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Addlestone is a small town just off Junction 11 of the M25 between Chertsey and Weybridge. It used to be noted for its many specialist electrical shops which may have been due in some part to Plessey and then Marconi having business premises there at one time. Unfortunately the businesses have gone as have the Electrical shops which have been replaced with spanking new council offices.
There is a huge, 2 storey, Tesco that dominates the main shopping street, Station Road, the ‘High Street’ having disappeared as the main street a long time ago. The Tesco is 24hr, has plenty of free parking and is always busy and bustling during the day. Apart from an Iceland store most of the rest of Station Road consists of small shops and businesses.
Addlestone train station is right next door to Tesco and is on the Chertsey branch line; you can get to London in 50 minutes if you go via Weybridge, a little slower if you go via Feltham. To the south of the main shopping street is part of the 19C Wey and Arun canal. The canal is being lovingly restored and you can walk or cycle the whole 23 mile length and take in the glorious unspoilt scenery if you’re feeling fit enough or take a boat along the navigable parts. There are a couple of nice pubs along the 'Wey' if you get thirsty. The canal was built to connect the River Thames (London) to the English Channel and was for a long time forgotten about and in many respects still is.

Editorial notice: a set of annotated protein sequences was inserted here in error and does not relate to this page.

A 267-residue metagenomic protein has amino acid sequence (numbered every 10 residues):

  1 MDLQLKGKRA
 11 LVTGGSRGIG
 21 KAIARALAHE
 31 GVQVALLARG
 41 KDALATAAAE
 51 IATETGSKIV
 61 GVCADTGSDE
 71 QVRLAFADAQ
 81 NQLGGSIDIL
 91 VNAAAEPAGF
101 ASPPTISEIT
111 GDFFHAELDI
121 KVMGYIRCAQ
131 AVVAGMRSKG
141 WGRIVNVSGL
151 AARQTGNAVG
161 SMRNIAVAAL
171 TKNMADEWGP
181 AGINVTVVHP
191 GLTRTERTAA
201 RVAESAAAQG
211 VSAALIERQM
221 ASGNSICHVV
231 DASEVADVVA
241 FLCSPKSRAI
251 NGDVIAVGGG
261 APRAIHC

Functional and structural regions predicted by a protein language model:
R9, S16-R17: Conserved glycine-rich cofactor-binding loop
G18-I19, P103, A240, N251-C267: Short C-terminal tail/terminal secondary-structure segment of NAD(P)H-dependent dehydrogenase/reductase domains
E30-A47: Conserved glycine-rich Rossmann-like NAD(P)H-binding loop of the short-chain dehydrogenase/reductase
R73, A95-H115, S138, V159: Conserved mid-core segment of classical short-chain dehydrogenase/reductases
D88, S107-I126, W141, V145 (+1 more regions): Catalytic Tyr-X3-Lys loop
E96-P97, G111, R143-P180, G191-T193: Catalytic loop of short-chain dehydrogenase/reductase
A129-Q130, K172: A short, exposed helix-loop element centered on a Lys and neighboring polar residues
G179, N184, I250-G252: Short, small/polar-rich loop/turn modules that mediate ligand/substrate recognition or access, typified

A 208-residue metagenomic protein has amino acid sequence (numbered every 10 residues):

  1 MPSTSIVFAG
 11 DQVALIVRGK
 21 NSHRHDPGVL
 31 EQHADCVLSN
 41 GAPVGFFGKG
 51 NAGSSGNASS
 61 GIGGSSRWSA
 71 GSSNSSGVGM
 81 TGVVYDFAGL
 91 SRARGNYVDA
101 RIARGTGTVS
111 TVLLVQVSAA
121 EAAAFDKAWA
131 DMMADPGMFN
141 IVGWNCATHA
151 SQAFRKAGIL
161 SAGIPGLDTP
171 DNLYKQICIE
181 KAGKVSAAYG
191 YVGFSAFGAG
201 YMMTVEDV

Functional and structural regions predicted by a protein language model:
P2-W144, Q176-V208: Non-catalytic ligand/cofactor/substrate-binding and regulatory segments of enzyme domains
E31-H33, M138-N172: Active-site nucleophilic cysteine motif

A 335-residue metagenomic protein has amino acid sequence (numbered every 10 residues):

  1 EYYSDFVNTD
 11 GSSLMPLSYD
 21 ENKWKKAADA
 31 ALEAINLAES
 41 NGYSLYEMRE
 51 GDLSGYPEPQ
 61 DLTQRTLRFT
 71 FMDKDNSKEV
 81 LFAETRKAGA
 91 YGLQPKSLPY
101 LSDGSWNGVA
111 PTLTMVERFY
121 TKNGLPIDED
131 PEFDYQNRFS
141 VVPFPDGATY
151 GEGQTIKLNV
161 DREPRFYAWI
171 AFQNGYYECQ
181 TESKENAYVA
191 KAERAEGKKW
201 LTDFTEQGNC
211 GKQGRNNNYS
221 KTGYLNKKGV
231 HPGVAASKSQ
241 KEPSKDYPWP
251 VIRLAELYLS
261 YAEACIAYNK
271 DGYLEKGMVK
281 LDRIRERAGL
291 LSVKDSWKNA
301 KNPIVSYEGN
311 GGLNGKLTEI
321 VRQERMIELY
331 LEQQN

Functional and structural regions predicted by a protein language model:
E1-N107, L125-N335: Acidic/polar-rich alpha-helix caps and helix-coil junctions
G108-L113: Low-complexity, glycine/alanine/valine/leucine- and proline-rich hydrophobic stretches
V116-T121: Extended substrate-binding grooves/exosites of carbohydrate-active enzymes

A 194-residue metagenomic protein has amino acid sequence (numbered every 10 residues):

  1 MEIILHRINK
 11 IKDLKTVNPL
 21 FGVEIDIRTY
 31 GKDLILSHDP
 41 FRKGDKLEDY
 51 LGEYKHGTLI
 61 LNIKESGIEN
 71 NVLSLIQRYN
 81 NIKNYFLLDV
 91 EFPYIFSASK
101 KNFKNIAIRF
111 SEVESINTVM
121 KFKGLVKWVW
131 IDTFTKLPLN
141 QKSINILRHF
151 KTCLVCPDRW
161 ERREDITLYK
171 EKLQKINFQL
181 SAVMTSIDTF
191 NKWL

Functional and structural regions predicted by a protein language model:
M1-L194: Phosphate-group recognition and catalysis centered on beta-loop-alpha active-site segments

Victory Park is a large park to the north of the main street, with a playground for children, tennis courts, bowling green and a few football pitches; a good place for a picnic. Near the park is the famous Crouch Oak one of the oldest trees in the country, supposedly originating in the 11C and once forming part of the boundary of Windsor Great Park.
Addlestone was from early times a farming area serving Chertsey Abbey as well as the surrounding villages. Some of the farms from the early 18C are still there e.g. Crockford Bridge Farm and Hatch Farm. The advent of the canal and the building of the Mill at Coxes Lock in the 18C began the transformation from sleepy hamlet to town which was accelerated further by the arrival of the Railway station in 1848.
Addlestone is still a small town with a great sense of community but it is in need of some further regeneration which hopefully will bring back better times for the town as when it built aircraft and the Routemaster bus.